Wednesday, June 04, 2008

Voting for Your Second Favorite: A Fact of Presidential Elections -- and American Idol

For most liberals, today is a happy day, because Barack Obama has clinched the Democratic nomination (here's the YouTube video of his speech, which I'm listening to now, and it's great). For slightly fewer liberals, it's time to suck it up and vote for the candidate who might be (should be, really) your second favorite. Hillary Clinton supporters, with a crappy economy, slow housing and job markets, an ongoing occupation and war in Iraq, the possibility of more war in Iran, and the nearly 8-year-long erosion of our human and civil rights, it is NOT the time to be bitter and risk having another 4 years of the same by staying home on November 4 or voting for John McCain. Besides, voting for John McCain would make you a gigantic moron. Sometimes, when your favorite gets the boot, you have to vote for your second favorite. This goes for presidential elections and American Idol, and I'm going to compare the two right now (and I'll do a better job than John McCain did).

Season 7 of American Idol ended just a couple of weeks ago, and it showcased fantastic talent that wasn't seen in any of the preceding seasons, except maybe Season 4 when Bo Bice should have won, but Carrie Underwood did. My favorite of this past season was Jason Castro, the dreadlocked, sensitive Colombian folk singer with blue eyes like the -- alright let me stop before I float away. I voted my little fingers off for the guy every week since his first performance and I fell in love with him over and over again, week after week, no matter how much the judges bashed his style. Unfortunately, Team Castro dropped the ball (well, so did Jason), and Jason placed fourth. Many Dreadheads (clever, no?) vowed to never vote or watch the show again. I, like so many other American Idol fans, had a second favorite: The tall, faux-hawked, scruffy Mid-Western rocker, David Cook. And I felt torn between making a statement by boycotting the show and possibly inadvertantly sealing the deal for either baby-faced snooze-fest David Archuleta or screechy diva wannabe Syesha Mercado. I went back and forth -- "I'm gonna boycott!" "No! I have to vote for Cook!" -- for an entire week. It was stressful.

I decided not to watch and not to vote. I was secure in my decision, until I realized something. How successful would my boycott be if I didn't vote and my inaction caused someone that I didn't want to win, to win? Wouldn't that be a self-fulfilling prophecy of sorts? Wouldn't it just piss me off even more if neither of the performers that I liked and that I thought deserved to win got voted off? Wouldn't it be just like Taylor Hicks winning all over again? (If you don't know what it's like for Taylor Hicks to win American Idol, just remember how you felt when George W. Bush was reelected. It kind of feels like that).

So at the very last minute on Top-3 night, I voted for David Cook for two full hours, and he made it to the top 2. The next week, I voted for David Cook again. So did a lot of Dreadheads, even those who initially said they wouldn't vote after Jason got voted off. And you know what happened? David Cook won by 12 million votes, and Cook's fans are forever grateful, because they know he couldn't have won without help from the Dreadheads (those Archies play dir-tay.). And overall, the Dreadheads seem very satisfied with David Cook winning, as he was a second favorite of many.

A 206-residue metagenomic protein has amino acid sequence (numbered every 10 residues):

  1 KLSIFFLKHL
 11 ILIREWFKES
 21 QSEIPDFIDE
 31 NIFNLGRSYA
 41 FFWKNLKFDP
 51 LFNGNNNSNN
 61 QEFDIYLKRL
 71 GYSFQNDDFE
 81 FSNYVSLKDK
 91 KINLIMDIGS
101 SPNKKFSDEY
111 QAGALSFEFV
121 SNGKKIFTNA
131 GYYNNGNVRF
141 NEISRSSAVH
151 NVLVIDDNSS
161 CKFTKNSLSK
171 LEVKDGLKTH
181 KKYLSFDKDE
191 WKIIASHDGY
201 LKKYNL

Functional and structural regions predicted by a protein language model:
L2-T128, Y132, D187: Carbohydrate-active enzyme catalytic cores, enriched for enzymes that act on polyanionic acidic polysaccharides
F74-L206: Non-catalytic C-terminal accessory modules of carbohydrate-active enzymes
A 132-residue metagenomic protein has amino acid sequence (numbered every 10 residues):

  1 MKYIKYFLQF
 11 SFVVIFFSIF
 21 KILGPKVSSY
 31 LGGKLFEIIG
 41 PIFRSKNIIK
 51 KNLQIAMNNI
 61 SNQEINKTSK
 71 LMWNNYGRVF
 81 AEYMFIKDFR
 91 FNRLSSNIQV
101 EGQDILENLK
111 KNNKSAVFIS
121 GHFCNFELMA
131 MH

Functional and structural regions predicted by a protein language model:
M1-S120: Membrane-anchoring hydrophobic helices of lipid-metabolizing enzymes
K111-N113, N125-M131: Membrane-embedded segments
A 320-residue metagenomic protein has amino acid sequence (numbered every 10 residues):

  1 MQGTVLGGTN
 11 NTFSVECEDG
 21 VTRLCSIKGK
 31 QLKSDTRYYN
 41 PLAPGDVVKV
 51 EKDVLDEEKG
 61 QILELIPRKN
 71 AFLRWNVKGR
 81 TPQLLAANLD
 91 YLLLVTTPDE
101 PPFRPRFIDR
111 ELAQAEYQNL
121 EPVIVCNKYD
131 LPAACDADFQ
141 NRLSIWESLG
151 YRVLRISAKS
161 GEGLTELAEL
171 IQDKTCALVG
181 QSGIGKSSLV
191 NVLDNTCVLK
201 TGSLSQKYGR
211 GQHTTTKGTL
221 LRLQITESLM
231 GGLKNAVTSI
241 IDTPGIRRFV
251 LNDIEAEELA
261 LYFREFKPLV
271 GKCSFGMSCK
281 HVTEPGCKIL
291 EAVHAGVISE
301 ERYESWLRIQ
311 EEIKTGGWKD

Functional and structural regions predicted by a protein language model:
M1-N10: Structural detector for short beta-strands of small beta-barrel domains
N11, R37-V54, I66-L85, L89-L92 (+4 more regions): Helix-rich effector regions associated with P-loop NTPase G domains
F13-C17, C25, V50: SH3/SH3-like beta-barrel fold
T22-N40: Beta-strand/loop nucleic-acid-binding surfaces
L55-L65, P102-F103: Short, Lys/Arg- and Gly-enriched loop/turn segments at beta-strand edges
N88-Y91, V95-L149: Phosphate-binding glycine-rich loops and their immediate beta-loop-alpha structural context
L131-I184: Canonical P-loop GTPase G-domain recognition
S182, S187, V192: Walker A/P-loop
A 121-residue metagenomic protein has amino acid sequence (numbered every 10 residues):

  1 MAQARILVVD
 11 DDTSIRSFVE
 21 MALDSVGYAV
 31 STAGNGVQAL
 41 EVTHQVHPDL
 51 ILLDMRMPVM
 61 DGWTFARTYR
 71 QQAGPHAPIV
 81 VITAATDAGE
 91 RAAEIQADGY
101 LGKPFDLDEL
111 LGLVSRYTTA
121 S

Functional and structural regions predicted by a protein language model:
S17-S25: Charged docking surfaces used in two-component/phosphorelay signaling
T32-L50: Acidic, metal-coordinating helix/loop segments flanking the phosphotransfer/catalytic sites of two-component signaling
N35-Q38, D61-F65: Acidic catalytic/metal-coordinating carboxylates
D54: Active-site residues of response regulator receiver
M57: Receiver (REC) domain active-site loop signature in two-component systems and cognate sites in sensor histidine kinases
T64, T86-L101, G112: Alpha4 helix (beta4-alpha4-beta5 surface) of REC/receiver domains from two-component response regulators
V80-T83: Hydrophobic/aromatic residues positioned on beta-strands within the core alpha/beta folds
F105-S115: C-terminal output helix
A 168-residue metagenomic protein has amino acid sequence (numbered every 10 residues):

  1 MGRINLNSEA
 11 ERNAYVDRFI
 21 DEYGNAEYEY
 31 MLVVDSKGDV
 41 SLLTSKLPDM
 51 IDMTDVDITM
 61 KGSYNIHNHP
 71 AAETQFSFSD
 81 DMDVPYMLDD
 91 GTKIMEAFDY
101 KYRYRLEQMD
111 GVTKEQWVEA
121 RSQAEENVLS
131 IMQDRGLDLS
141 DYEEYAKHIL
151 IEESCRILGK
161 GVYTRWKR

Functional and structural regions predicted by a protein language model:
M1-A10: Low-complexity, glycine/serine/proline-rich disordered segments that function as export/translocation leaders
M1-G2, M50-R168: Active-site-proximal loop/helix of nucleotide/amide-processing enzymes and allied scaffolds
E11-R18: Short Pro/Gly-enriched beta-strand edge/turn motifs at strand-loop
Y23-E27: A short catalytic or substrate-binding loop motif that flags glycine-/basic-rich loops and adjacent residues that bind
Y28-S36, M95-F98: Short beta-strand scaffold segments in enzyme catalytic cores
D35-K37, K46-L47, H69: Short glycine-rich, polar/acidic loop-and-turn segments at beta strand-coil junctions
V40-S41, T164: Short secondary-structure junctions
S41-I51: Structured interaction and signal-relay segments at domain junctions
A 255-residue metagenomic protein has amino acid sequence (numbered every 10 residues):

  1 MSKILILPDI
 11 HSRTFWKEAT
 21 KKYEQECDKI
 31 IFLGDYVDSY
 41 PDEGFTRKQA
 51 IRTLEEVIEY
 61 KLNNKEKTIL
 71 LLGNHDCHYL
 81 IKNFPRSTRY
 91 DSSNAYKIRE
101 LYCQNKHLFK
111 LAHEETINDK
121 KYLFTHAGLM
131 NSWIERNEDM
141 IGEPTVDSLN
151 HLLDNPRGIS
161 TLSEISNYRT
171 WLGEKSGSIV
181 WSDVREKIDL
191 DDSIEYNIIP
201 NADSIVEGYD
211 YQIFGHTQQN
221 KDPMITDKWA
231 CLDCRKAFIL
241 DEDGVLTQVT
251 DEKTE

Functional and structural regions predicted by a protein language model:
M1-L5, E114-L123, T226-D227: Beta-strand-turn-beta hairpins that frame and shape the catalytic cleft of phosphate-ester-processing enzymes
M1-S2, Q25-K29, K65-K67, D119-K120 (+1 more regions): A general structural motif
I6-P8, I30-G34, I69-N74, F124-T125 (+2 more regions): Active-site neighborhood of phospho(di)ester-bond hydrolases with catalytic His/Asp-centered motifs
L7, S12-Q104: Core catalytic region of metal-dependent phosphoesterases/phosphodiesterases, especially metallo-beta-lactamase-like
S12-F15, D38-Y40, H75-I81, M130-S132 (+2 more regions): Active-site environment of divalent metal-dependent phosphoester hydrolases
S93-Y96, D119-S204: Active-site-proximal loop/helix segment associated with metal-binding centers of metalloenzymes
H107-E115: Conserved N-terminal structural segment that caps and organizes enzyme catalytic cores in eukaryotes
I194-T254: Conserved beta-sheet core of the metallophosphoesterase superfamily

The moral of the story? It can hurt when your favorite candidate doesn't win the grand prize, but if you can help the other guy who shares your views and rocks just as hard, it'll still be much more satisfying than if some boring guy who's the same as everyone else and appeals to the over 60 set wins. Or something like that.


Anonymous said...

I am a Hillary fan and I'm also a Taylor Hicks fan because he is the most original artist to ever grace that stage. Do a little research and listen to him in his element, not the record that was American Idol influenced. Go to one of his concerts and then tell me you don't like him and I will accept your poor taste.

Cindy said...

Taylor Hicks winning AI was a great feeling. Taylor wining was a great thing for music lovers who know that radio doesn't know great music. Bush wining was a horrible thing for the world. I wanted Hillary to be the democrat but will vote for Obama.

Anonymous said...

I agree with the general theme of your blog. Many believe, including myself, that Taylor Hicks deserved to win season 5.

Comparing Taylor's win to George W's reelection is unbelievable!

FEMily! said...

Alright, alright, I'll admit it. I was a fan of Taylor Hicks at the start of season 5. I thought he was cool at first, but his act got old for me. I was disappointed with that season overall. I much preferred Elliot Yamin and Chris Daughtry. By the finale, I didn't really care who won, since I didn't think Taylor or Katherine McPhee should have been in the top 2. But that's just my opinion, and everyone's entitled to theirs (it doesn't mean they have poor taste, anonymous person number 1).

The comparison between W. Bush and Taylor was supposed to be funny, not taken literally. I was obviously much more disappointed, to the point that I was in denial for a couple of days, when Bush was reelected. In fact, I joined thousands of Americans on Pennsylvania Avenue in the freezing cold on Inauguration Day to protest. The thought of doing the same outside of Taylor Hicks' home never crossed my mind.

The Soul Patrol was very supportive of David Cook this season, and for that, I thank you.